What if technology could help with moderating online content?

At the Discourse Processing Lab, we have two focused projects on organizing and moderating online content: fake news and news comment moderation.

In these projects, we apply general methods of text classification ranging from classic machine learning algorithms (e.g., Naive Bayes, Decision Trees, SVMs) to deep learning architectures (e.g., feed-forward, recurrent and convolutional neural networks). Our work is informed by research in linguistics, media analysis and natural language processing.

Fake news

How can news readers identify bias and misinformation in news articles?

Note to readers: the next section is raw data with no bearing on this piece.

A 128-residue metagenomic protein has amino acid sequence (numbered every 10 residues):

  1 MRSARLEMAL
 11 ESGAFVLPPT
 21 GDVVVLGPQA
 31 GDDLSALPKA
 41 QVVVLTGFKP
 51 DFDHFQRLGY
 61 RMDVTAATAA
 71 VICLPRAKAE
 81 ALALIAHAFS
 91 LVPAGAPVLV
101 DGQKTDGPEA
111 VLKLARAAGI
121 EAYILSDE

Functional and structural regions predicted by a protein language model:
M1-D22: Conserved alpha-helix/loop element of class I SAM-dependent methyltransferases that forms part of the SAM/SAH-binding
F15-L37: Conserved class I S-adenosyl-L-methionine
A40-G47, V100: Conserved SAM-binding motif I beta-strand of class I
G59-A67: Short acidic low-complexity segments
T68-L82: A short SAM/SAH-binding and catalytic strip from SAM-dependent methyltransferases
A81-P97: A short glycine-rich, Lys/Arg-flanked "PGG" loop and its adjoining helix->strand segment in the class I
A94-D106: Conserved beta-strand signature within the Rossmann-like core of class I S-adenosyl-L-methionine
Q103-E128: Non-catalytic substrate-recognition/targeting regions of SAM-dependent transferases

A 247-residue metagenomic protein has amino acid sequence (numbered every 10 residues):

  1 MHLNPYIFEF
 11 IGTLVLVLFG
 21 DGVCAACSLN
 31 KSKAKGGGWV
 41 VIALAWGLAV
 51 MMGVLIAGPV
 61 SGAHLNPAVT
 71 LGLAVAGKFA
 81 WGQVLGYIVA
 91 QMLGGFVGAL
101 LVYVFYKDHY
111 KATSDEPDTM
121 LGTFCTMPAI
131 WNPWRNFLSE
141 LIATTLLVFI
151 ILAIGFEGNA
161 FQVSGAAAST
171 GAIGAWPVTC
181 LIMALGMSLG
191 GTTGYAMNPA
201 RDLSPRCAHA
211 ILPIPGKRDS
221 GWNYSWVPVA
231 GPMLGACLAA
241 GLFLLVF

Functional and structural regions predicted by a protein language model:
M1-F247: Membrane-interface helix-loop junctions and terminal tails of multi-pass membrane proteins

We have collected a large corpus of news articles from online publishers with different levels of veracity and built classification models based on linguistic cues of deception. The resulting system can be used to score the likelihood of an unseen article to be deceptive.

Comment moderation

We want to encourage constructive discussion online. This can be done, for example, by promoting the most informative reader comments.

As part of this project, we have collected and curated a corpus of about 10,000 opinion articles, together with their reader comments, from the national newspaper in Canada, The Globe and Mail.

We have annotated subsets of this corpus for constructiveness and toxicity. We have also developed computational methods to identify constructive comments.

Our methods can assist in moderation tasks, typically performed by humans, such as organizing and summarizing reader comments.